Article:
District 211 forum addresses gender identity

A pair of Chicago-based experts told a gathering of parents and other community members from Palatine-Schaumburg High School District 211 Thursday that allowing children who believe they're transgender to self-identify is the best and safest course for these kids' developing identities and self-esteem.

Jennifer Leininger, program manager for the Gender and Sex Development Program at Lurie Children's Hospital of Chicago, and David Fischer, senior analyst for the Health & Medicine Policy Research Group, spoke before an audience of about 50 people at the first of five scheduled community education sessions in District 211 on the issue of gender identity and gender development.

This first topic in what is expected to be a continuing series on student wellness issues was chosen because of the recent controversy over the district's agreement with the U.S. Department of Education to allow a transgender student limited access to a girls locker room as long as a privacy stall there is always used.

Though one audience question sought Thursday night's speakers' opinion about that policy, the speakers said the purpose of the session was not to debate any particular policy but to explain the roots and diversity of gender identity.

But Vicki Wilson of Palatine, co-founder of the group District 211 Parents for Privacy that opposed the locker room agreement, argued afterward that the session did not include differing points of view - even ones research-based.

She pointed to a letter from Michelle A. Cretella, president of the American College of Pediatricians, who wrote in the fifth edition of the Diagnostic and Statistical Manual of Disorders published by the American Psychiatric Association that up to 98 percent of boys and up to 88 percent of girls who identify as the opposite gender as young children develop a gender identity matching their biological sex by the time they pass through puberty.

Wilson said she saw this as reason not to encourage children to pursue an irreversible medical transition.

But Leininger and Fischer said a transgender identity is not a pathological condition that can be diagnosed by another, but a normative variation of human diversity.

"I do work with psychiatrists and psychologists who help form this conversation," Leininger said.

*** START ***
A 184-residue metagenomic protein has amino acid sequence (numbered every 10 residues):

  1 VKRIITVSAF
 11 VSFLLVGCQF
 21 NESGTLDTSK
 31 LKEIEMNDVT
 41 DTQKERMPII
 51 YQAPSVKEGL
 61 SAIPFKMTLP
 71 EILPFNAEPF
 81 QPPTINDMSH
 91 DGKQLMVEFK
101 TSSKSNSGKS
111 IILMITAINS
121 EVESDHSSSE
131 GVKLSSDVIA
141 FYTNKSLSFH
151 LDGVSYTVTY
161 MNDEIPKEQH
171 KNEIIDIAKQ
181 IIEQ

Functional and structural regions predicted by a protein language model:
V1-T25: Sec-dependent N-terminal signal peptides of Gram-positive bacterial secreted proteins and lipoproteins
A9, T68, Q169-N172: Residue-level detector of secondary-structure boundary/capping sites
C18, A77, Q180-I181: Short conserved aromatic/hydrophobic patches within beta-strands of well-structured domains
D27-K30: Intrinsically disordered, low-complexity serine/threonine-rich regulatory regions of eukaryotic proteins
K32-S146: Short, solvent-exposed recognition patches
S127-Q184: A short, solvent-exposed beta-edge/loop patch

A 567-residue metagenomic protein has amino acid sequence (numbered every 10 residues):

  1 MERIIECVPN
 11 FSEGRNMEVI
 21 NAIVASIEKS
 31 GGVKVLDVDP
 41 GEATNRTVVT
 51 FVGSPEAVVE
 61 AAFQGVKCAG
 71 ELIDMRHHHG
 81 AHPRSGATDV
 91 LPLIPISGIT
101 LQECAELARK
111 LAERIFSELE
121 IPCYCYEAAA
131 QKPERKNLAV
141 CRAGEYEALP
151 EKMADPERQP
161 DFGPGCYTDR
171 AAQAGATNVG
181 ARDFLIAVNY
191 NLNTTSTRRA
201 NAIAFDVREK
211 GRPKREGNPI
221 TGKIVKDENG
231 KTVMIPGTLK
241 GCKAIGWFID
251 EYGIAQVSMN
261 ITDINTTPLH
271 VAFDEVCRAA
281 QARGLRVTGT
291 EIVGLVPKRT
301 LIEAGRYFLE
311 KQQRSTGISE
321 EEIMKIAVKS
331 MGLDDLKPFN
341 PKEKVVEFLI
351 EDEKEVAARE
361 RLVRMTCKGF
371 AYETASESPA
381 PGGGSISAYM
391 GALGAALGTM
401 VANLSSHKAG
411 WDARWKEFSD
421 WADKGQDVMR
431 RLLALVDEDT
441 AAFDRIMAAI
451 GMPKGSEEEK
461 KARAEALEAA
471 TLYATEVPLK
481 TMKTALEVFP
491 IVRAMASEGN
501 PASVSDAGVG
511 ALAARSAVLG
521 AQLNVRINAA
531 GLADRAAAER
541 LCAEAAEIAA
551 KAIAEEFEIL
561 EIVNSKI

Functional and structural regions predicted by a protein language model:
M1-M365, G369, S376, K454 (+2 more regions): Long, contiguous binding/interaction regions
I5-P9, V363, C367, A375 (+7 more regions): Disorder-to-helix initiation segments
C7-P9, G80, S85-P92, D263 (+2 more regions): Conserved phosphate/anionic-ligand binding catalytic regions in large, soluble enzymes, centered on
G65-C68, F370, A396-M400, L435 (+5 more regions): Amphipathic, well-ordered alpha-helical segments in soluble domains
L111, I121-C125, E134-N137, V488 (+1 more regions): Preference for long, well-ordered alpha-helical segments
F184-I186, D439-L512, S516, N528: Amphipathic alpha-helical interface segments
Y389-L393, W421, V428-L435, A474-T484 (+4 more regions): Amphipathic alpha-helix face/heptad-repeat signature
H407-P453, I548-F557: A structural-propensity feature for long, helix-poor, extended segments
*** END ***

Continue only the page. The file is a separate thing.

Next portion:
She added that a study by The Williams Institute at the University of California, Los Angeles, determined that between 0.5 and 1.5 percent of the population may fall under some subcategory of transgender identity, but that it was difficult to be precise because of many members' reticence.

She said it's important to recognize the health risks of an unsupportive society. Those who don't receive support either at home or school are more likely to develop depression and other negative psychological conditions.

She quoted the late poet Adrienne Rich, who wrote that when someone of authority, like a teacher, describes a world in which a child sees no place for himself or herself, it can cause psychic disequilibrium, "as if you looked into a mirror and saw nothing."

Leininger also cited a University of Illinois at Chicago study that found 50 percent of childhood bullying to be based on some form of gender or sexual orientation expectations.

"I think it's really important to see these aren't just numbers, these aren't just statistics," she said. "These are real kids in our schools."

She and Fischer also spoke of ways children of different ages can be talked to about gender identity. They said most children's own gender identity has been established between the ages of 4 and 6 and that there's no reason to believe it would be changed or influenced by a discussion about others' gender identity.

There were also questions about the validity of religious and cultural objections to transgender identification.

Fischer said the role of schools - particularly public schools - was not to get everyone to agree but to foster a climate of respect for different beliefs within a community.

"I love public schools," he said. "Public schools exist because we have a diverse society."

The speakers explained there was a difference between gender identity - what one sees oneself as - and sexual orientation, which is about whom one is attracted to. These two aspects of identity can combine differently in an individual, they said.

Wilson said she spoke with district officials of her concern about the cost of the community education sessions and the objectivity of the speakers.

District 211 spokesman Tom Petersen said the five sessions will cost an average of $750 each.

Leininger was the consultant the district and the U.S. Department of Education agreed on to conduct staff training. It was she who recruited the other speakers who will be appearing with her at the sessions, Petersen said.

The remaining 90-minute sessions will begin at 7 p.m. Tuesday, March 29, at Hoffman Estates High School; Thursday, March 31, at Fremd High School in Palatine; Tuesday, April 19, at Conant High School in Hoffman Estates; and Wednesday, April 27, at Palatine High School.

  David Fischer, senior analyst for the Health & Medicine Policy Research Group, and Jennifer Leininger, manager of the Gender and Sex Development Program at Lurie Children's Hospital of Chicago, discuss the development of gender identity during a community education session at Schaumburg High School Thursday. Eric Peterson/
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